Enlightening Loss (Bulls 111, WOLVES 100)

Ricky Rubio and Derrick Rose battled Tuesday evening at Target Center. (AP, 1-10-12)

In another hard-fought defeat, the Wolves were actually close to a full-fledged disaster on their hands at Target Center, Tuesday Night.  In front of a capacity crowd and after Coach Adelman stubbornly started the same lineup as in recent games, the game quickly fell out of control.  MVP Derrick Rose made it rain from outside (14 first-quarter points), and the offense could hardly have been more stagnant coming out of the gates.  The score was 51-29 in Chicago’s favor when Kevin Love and Luke Ridnour checked in for Derrick Williams and J.J. Barea.  The following were then on the floor together:

1 – Ricky Rubio

2 – Luke Ridnour

3 – Anthony Tolliver

4 – Kevin Love

5 – Anthony Randolph

Love scored 11 points in the next 2:23, with three treys coming off of nifty Rubio assists.  That pairing is dynamite on pick-and-pop, and penetrate-and-kick sets.  Love was done challenging the incredible interior of Chicago (there is no better defensive front line than Chicago’s, particularly when Gibson and Noah are on the floor) and instead was floating in the right spots where Ricky could fire those one-handed rockets right on the numbers.  But things weren’t done after Love’s triple-three sequence.  Next would be a Rubio-to-Randolph alley-oop that perfectly captures everything about why Ricky is the buzz of NBA talk everywhere.  The crowd was going crazy, the refs were all of a sudden exchanging heimlich maneuvers as they choked on their whistles for about five should-have-been Wolves fouls, and Randolph finished another Rubio dime to cut the once-24-point Bull lead down to 6, at the half.  ORDER WAS RESTORED.  A lineup was established.  That five was (+16) over a 4:50 closing stretch.

Unfortunately for Minnesota on this night, reality would bite in the form of its opponent’s excellence.  Da Bulls are possibly the best team in the world, depending on the health of Dwyane Wade and the chemistry between Westbrook, Harden and Durant.  Chicago plays a brand of defense–both its starting five and second unit–that is probably unmatched across the league, perhaps save the offensively-challenged Bucks of Milwaukee.  In tonight’s game the Wolves not only faced this defensive monster, but also white-hot shooting nights from Derrick Rose (12-22, 31 points, 11 assists) and Luol Deng (21 points, 11 rebounds) and just to remove any doubt as to who would leave Target Center victorious, Ronnie Brewer hit a pair of clutch jumpers, both coming at times when the Wolves desperately needed a stop.  In short, the Wolves took Chicago’s best shot tonight and came up empty.  Whether a proper starting five would change tonight’s result is up in the air.  My guess is that there would have been too much Rose-and-Deng for the young T-Pups to prevail in this one.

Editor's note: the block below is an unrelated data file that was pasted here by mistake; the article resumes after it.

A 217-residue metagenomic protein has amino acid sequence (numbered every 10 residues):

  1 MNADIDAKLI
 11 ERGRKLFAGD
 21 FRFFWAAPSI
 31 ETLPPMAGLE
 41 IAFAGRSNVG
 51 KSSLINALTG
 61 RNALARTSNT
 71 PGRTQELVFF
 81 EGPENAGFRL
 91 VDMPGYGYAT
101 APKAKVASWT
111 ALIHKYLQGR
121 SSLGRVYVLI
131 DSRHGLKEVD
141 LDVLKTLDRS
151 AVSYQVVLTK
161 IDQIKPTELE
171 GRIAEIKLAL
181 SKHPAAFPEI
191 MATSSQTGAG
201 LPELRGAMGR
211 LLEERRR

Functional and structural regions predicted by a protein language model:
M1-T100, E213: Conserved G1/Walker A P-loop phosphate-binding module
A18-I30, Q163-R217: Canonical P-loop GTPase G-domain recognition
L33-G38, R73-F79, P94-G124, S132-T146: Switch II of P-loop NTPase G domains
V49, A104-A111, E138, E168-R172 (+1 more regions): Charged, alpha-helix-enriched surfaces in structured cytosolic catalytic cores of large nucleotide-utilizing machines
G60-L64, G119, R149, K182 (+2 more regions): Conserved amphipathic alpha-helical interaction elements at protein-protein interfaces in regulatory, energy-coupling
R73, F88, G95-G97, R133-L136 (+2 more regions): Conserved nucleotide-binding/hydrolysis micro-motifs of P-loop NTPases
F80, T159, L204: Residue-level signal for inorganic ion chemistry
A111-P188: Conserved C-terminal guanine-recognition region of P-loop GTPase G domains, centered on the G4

Some bullet points:

  • Derrick Rose is more than worth the price of admission.  In my opinion, Rose represents the best of everything about NBA basketball.  He has world-class athleticism and strength and yet is visibly improved–certainly due to his maniacal work ethic–season after season.  His MVP award last year was controversial amongst many experts, particularly those who analyzed it by statistics.  Certainly, the award stemmed from his team’s success which is often true of all NBA accolades.  But make no mistake about it: Rose is the Peyton Manning of that offense.  Every decision and meaningful action starts with him at the top.  He torched the Wolves from downtown in the early going, and then deferred while his teammates took shots.  When the Wolves’ hot shooting and improved defense made the game close, he stepped on the accelerator and every Wolf’s throat with dagger jumpers and crazy-acrobatic moves in the paint.  There is no comparison around the league for a lead guard who can carry a team to victories.
  • Another Derrick–this time Williams–struggled in this game.  He shot 1 for 7 and sort of got away from the catch-and-shoot basketball that has, at times, made him a nice sidekick for fellow-rookie Rubio.  There is no getting around that he is a bit of a “tweener.”  My advice to D-Thrill would be to focus on the Rubioop highlights, and then stick mostly to jumpers where he has advanced skills.  His coach preaches focusing on strengths and simplifying where appropriate.  Derrick should follow those principles.  Oh, and practice free throws.  He’s now shooting about 59 percent at the stripe–barely above his college 3PT%.